CHICAGO -- Women in sports are supposed to get the same opportunities and resources as men.
But 50 years after the passage of Title IX - civil rights law that requires equal opportunities for men and women at institutions receiving federal funding - there is still a lot to be done both nationally and locally.
Despite those hurdles and obstacles, a group of local high school athletes recently made history in the state wrestling tournament.
At the first-ever Illinois girls high school state wrestling tournament in February, Homewood Flossmoor had 8 qualifiers - six of them first-time wrestlers, and six of them female.
"That was actually really big for me," sophomore Jocelyn Williams said, "because I'm big on women are better than men, no offense. I was just excited that we had an opportunity to get some spotlight."
"The fact that they took this level of thinking and planning just for girls to be able to wrestle," sophomore Ini Odumosu said. "I was just shocked, amazed and happy that they actually went that far for us."
"This is a culture," Coach Scott Aronson said. "They are positive with each other, they support each other. They feel each other's pain, they celebrate each other's victories. It's unbelievable. I've never been a part of that."
Aronson recognizes the growing popularity of wrestling among high school girls, but also sees the inequalities that remain.
Analysis by the ABC7 Data Team finds that 50 years after Title IX, things are not 50/50. In Illinois alone, 50,000 more high school boys participate in sports than girls.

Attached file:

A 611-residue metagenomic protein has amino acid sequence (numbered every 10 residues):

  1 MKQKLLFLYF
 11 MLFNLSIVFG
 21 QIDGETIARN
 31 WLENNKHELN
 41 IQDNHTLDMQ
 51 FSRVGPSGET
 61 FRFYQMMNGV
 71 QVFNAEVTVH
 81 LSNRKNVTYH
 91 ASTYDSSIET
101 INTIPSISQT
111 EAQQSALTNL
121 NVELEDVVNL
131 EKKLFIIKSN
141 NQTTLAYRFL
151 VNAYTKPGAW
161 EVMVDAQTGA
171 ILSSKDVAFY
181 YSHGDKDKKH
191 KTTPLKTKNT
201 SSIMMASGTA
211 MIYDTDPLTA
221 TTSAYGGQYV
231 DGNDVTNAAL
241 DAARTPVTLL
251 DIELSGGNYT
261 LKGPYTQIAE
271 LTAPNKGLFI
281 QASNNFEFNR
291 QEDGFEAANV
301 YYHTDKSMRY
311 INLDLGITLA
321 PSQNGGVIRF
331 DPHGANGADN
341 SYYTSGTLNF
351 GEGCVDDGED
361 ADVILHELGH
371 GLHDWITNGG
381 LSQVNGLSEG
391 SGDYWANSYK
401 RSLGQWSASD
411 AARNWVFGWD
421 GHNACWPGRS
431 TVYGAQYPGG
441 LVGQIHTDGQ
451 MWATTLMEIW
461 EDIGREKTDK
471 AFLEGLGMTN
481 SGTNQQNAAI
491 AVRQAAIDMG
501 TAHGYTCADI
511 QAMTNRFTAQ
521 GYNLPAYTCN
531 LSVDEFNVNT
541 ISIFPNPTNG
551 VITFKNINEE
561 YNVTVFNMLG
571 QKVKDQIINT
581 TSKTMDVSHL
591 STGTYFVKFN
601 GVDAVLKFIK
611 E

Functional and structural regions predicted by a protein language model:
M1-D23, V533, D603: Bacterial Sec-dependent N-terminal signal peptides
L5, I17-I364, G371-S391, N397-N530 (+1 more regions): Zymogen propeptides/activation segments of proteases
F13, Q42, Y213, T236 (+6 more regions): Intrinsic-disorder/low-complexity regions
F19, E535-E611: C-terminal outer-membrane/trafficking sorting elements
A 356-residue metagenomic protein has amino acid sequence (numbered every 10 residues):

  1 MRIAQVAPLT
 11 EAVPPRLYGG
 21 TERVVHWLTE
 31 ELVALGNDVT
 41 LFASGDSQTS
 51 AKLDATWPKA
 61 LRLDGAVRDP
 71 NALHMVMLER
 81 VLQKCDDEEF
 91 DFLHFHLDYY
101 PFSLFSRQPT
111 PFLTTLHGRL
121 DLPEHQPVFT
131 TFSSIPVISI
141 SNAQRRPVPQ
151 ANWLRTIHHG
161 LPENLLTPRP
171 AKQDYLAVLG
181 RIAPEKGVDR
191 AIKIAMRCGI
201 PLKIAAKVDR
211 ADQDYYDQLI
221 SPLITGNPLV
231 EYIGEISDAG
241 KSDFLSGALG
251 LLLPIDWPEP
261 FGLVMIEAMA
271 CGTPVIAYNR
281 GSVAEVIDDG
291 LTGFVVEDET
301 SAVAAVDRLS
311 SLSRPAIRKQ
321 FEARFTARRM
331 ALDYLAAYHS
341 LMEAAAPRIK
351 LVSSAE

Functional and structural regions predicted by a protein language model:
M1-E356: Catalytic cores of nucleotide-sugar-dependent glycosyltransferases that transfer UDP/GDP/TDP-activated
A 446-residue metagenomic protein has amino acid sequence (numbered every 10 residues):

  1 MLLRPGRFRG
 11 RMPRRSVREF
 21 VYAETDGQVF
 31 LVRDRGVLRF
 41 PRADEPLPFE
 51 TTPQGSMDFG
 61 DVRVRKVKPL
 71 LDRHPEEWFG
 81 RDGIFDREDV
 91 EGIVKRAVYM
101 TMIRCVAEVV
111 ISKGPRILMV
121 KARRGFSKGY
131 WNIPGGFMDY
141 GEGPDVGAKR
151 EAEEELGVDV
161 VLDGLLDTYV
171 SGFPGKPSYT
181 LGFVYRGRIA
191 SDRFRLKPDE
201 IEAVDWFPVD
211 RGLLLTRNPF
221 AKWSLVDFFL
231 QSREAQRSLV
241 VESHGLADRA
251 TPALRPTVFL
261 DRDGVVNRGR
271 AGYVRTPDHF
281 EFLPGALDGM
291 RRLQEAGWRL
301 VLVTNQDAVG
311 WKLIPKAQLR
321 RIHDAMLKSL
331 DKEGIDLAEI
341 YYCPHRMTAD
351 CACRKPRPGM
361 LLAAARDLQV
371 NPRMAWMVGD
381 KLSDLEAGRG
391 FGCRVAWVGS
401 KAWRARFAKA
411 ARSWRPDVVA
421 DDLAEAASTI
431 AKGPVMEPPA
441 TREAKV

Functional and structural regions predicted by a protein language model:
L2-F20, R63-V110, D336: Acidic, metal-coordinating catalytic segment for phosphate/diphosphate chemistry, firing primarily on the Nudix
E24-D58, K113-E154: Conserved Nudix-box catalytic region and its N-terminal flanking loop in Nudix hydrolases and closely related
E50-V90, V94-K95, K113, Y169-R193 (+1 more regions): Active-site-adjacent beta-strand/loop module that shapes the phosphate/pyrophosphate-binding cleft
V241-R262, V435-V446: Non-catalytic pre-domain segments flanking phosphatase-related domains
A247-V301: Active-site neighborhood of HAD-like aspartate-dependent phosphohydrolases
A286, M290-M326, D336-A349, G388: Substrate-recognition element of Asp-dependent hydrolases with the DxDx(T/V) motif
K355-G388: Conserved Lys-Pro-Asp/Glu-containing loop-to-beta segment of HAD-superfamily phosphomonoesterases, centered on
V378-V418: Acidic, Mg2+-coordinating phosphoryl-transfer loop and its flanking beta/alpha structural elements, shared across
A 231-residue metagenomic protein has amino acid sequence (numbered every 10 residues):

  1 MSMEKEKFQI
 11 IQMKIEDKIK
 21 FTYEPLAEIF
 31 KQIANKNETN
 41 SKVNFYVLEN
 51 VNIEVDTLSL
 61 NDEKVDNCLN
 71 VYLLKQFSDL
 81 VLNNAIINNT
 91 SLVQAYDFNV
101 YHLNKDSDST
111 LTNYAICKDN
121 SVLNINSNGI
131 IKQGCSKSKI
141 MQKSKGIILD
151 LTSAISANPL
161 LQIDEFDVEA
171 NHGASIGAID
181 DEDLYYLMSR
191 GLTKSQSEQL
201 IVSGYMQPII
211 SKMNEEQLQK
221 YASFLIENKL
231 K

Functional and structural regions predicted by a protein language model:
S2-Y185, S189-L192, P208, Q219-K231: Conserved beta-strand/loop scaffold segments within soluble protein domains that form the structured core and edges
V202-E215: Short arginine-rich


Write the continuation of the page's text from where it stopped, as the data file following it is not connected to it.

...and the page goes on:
"A lot of these tournaments for the girls, we don't have bracket boards yet," Aronson said. "They're not putting the same funding into the girls as they are the boys... They didn't keep team score in our sectional, and so, there was no sectional winner, there was no team trophy. Boys get that."
It's a sign of where things stand. After 50 years of Title IX, there's still a push to level the playing field.
"We still have a long, long way to go for gender equality in this country in so many different areas including sports," Depaul Women's Basketball Coach Doug Bruno said.
"But there's not Title IX police running around the country to enforce it," 1979 high school basketball state champion Missy Isaacson said. "There are still lawsuits, there is still a lack of compliance. There is still a huge shortage of women administrators, athletic directors. That's not against Title IX, but it's a reflection of things we still have to work on."
"This notion of Title IX on the basis of sex is always going to be a fight that we're going to have to fight," 1979 high school basketball state champion Amy Eshleman said.
Check out abc7chicago.com/fifty50 where you will find a growing collection of stories from our sister stations and Localish celebrating women and girls as we commemorate 50 years of Title IX and the push for gender equity. You can also learn more about the history of the law.